Jul 31, 2019
Taking your eyeliner technique to the next level needs a little practice, but once you do, you’ll find eyeliner is an ideal tool to accentuate and reshape your eyes. Lines can be drawn faithfully along the contours of your eyes to achieve a refined, classic look. Or, you can break the tradition with daring styles like winged eyeliner to add an intense impact to the eyes. Once you’ve mastered the skills, you’ll be easily changing your makeup look for different moods and occasions in no time. That’s why we’ve put together this set of tips and tricks to choose and apply eyeliner that suits your sense of style and individual eye shape.
Each eyeliner type offers a unique finish and style with endless makeup possibilities. Choose your eyeliner based on the specific look you want to achieve:
The basics: Natural look
To achieve a more natural and beautiful eyeliner, make sure the skin between the eyelashes is not visible. Since eyelashes grow in layers, it’s important to check your eyes in a mirror—if you notice any skin color peeking out from between your lashes (figure 1), use eyeliner to fill in the gaps (figure 2). This will add impact to the eyes and make your lashes look denser.
Tilt your chin up and look slightly downward in the mirror. See the roots of your lashes on your upper eyelids? Take note of where they are because this will make it easier for you to draw precise lines.
Gradually thicken the line as you move from the inside to the outside of the eye, drawing attention to the outer corner of the eye. For a more natural finish, use a cotton swab or eye shadow to blend in the borders above the eye lines. Eyes look more natural when the lines don’t stray far from the actual corners of the eyes.
Winged Eyeliner (or, Cat Eyes)
Winged Eyeliner has an upward swing from the outer corners. But, to really master the professional look, you have to be extra careful when you make the lines. They should be perfectly symmetrical, with narrow tips at the outer corners. Remember liquid or gel type eyeliner render sharper lines—ideal for the cat eye style.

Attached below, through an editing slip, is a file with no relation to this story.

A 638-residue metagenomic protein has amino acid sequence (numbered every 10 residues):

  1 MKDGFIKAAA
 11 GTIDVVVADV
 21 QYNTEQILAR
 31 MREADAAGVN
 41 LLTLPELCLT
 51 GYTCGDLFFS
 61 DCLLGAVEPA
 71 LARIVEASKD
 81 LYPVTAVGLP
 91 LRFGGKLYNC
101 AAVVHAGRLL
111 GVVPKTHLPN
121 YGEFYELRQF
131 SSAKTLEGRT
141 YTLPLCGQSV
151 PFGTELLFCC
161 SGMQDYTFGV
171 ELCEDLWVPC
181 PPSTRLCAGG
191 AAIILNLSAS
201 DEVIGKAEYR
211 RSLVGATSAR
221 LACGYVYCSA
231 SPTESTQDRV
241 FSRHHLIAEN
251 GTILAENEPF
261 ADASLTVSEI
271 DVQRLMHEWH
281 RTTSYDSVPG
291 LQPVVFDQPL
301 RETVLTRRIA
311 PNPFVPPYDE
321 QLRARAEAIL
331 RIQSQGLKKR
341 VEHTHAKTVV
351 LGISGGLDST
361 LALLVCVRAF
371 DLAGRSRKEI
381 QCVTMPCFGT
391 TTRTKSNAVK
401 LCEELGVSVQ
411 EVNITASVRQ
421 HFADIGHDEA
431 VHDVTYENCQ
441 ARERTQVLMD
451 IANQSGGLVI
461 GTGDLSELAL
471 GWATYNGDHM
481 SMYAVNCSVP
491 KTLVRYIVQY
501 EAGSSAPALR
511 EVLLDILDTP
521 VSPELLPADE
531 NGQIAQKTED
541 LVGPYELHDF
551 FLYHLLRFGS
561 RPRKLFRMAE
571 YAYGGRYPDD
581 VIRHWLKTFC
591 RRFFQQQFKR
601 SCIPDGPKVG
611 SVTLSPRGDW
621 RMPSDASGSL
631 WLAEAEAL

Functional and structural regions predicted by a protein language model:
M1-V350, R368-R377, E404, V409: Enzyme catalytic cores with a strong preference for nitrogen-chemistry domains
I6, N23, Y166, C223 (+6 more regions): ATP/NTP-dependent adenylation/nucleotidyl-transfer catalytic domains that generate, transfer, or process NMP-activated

You can draw winged lines in a variety of ways. Some women prefer an upward swoosh that goes outwards and upwards from the corner of the eye (figure 3). Others prefer to define the final point of the line first and then draw the swoosh backward, toward the corner of the eye (figure 4). Beginners might prefer this method because it’s easier to render longer, more symmetrical lines.
If you want to create a thicker winged line, draw an outline first and then fill in the space in between. This method is also great for drawing sharper lines.
Cat eyes stand out beautifully when you use a natural eye shadow color. A distinct, dark color will cover up those thick, winged-lines.
If you feel unsure, you can easily draw a soft-winged line using a dark eye shadow instead.
Make sure the winged-line matches the shape of your eyes. If you have narrow eyes, a line with a long-slitted impression looks best. If you have naturally large, round eyes, a wider outward line will suit you perfectly. Always check shape and symmetry with your eyes open, not closed. Think the line is weak or uninspired? Add an extra touch.
A line that runs too long and too high looks off if it reaches your eyebrow. Avoid this by pinpointing the final stop before you start drawing. For straight eyebrows, a long, cat-eye line will suit you well. If you have arched eyebrows, balance the eyebrow and cat eye line. A soft eyebrow color may help.
Asian women have brown eyes, so they should embrace more color. Those with flatter facial features look gorgeous with layers of eye shadow colors—built up with the right amount of depth.
Do you rely solely on eyeliner to make your eyes appear larger? If you do this, the eyeliner might look too strong when you close your eyes. Avoid this with an eye shadow and mascara combo. First, use the dark or medium color from your eye shadow palette to create a gradation from the outer corner of the eye. Next, add extra dimensions with mascara. Your eyes will look beautiful—with a real sense of depth.